Since the start of the coronavirus pandemic, dozens of reports have suggested a sex-based differential immunity response to the treatment of Covid-19 and, more importantly, the degree and chances of the fatal infection. Studies have also found gender’s solid role in how a human body responds to the virus. Most of all these studies point towards the relationship between female sex hormones and a woman’s reduced vulnerability to infectious diseases. However, the major factor here is women's most dreaded affliction - menstruation.
So, is there some relationship between coronavirus and menstruation? A recent research published in the MedPage Today found that non-menopausal patients experienced a shorter hospitalisation period, earlier discharge, and lower disease severity than menopausal patients. Another research published by a group in Italy hypothesised that oestrogen (E2 and synthetics such as ethinylestradiol) may act as a deterrent in a woman’s body.
News18 spoke to Dr Jaideep Malhotra, president of the South Asian Federation of Menopause Societies (SAFOMS), to understand if menstruation is a determining factor in Indian women and how the SARS-CoV-2 virus has an impact on the female anatomy.
Is Oestrogen the Modest 'Protector'?
To begin with, one needs to understand what the female hormone 'oestrogen' is, as these terms are seldom included in the common parlance, despite their gigantic role in our immune system.
“Oestrogen is what we call the ‘female hormone’ and because of it we look the way we look and we behave the way we behave. It comes from the ovaries, where the eggs come from. The eggs have a number of different cells, which produce oestrogen. Once the ovulation takes place and these eggs get ruptured, these cells get converted to other forms to produce progesterone. Now, all this is important as far as fertility is concerned,” Dr Malhotra said, adding that women have oestrogen in every part of our body – from head to toe.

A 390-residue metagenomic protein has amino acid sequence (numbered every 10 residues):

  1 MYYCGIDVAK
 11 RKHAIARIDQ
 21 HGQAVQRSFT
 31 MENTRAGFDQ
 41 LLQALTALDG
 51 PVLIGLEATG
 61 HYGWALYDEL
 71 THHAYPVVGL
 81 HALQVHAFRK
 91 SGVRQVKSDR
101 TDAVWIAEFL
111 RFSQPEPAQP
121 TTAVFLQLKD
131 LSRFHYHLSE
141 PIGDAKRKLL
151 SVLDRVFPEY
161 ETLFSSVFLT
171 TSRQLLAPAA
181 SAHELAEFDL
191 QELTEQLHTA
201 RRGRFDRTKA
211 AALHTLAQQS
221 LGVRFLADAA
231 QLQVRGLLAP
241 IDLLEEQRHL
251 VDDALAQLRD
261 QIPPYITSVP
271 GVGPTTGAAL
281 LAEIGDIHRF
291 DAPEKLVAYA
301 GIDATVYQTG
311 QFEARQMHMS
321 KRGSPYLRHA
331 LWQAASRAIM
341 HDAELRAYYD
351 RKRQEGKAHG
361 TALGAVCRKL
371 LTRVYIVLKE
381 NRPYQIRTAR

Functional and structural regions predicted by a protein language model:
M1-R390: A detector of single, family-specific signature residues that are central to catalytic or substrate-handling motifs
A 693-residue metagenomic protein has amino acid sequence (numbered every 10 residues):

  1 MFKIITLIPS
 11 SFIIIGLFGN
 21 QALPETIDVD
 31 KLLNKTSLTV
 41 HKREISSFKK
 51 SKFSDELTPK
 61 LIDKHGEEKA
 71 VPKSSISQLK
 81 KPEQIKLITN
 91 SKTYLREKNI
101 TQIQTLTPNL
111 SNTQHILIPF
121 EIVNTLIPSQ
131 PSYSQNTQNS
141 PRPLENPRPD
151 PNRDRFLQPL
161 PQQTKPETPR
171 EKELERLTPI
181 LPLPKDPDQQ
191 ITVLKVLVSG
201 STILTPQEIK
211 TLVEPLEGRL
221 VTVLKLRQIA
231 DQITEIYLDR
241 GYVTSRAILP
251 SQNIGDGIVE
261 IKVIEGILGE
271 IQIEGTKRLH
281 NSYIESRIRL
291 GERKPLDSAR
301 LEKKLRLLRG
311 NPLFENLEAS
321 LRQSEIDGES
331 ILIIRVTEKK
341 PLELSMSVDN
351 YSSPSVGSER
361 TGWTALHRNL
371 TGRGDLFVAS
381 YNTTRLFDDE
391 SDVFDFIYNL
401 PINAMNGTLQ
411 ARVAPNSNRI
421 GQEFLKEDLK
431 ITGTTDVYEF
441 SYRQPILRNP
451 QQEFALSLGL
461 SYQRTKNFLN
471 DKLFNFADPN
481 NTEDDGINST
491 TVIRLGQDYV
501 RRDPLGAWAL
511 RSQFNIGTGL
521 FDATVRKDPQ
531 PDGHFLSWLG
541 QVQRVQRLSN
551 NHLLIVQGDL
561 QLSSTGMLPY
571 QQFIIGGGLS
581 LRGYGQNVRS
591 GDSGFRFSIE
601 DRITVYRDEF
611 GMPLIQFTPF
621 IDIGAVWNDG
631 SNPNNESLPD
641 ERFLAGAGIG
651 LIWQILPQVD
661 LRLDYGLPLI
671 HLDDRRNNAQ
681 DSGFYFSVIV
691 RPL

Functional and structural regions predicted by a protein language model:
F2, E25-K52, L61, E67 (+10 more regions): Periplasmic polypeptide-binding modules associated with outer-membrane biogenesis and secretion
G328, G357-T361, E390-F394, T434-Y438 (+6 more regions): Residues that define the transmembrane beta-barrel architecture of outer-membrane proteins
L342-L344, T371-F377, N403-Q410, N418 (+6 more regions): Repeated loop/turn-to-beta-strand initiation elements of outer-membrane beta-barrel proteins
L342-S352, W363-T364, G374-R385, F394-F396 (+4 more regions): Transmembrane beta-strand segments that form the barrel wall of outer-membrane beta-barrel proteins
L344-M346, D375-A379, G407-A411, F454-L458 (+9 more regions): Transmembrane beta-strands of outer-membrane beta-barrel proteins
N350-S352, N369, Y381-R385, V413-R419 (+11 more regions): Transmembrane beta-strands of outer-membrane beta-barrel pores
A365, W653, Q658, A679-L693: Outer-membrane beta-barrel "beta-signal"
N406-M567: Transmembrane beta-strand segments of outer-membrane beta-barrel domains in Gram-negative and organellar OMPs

“Wherever these receptors are concentrated more, the oestrogenic effect is more pronounced. These receptors give us a lot of protection from many things. We have two kinds of immunity: one that is ‘innate’ and the other is ‘adaptive’ and all of these are affected by hormonal status. However, it’s not only oestrogen. There are other hormones that give us protection. A woman is born with a number of eggs in the ovaries and once the ovaries get depleted of all those eggs, menstruation stops,” she said.
Referring to the recent studies on the relationship between the novel coronavirus and menstruation, Dr Malhotra said, “The latest research has shown that the entry of the Covid-19 virus is facilitated into the body by the Ace 2 receptors, which are more upregulated in the sense that they increase in number with the male hormones like testosterone. The number of Ace 2 receptors in a female body is much lower and that is presumed because of the hormone oestrogen, which is there in our body. This hypothesis also becomes stronger because menopausal women are more prone to Covid-19. So, wherever the oestrogen level goes down, women are more vulnerable to this infection.”
In menopause, there are also other things that are functioning. When the oestrogen level goes down, women gain weight, their immunity status drops, their susceptibility to heart disease is much more. They are also more prone to being diagnosed with diabetes, hypertension, etc. And these are the areas where the Ace 2 receptors are much more. So that is where the whole hypothesis is pointing towards that oestrogen does provide protection, she added.
Hormonal Disruption - a Hypothesis
Given the intertwined relationship between Covid-19 and menstruation, questions may arise on whether the infection can disturb the hormonal balance in the body of a woman. The former president of the Federation of Obstetric and Gynaecological Societies of India (FOGSI) said that there is no paper yet to suggest the Covid-19 infection or treatment disrupts the oestrogen and progesterone hormones. “But there is a definite hypothesis, which needs to be proved. This infection is giving stress due to which the hormone prolactin is secreted from the pituitary gland. Prolactin, which increases with stress, has the ability to mess up all the hormones. So, it may be an indirect disruption,” she said.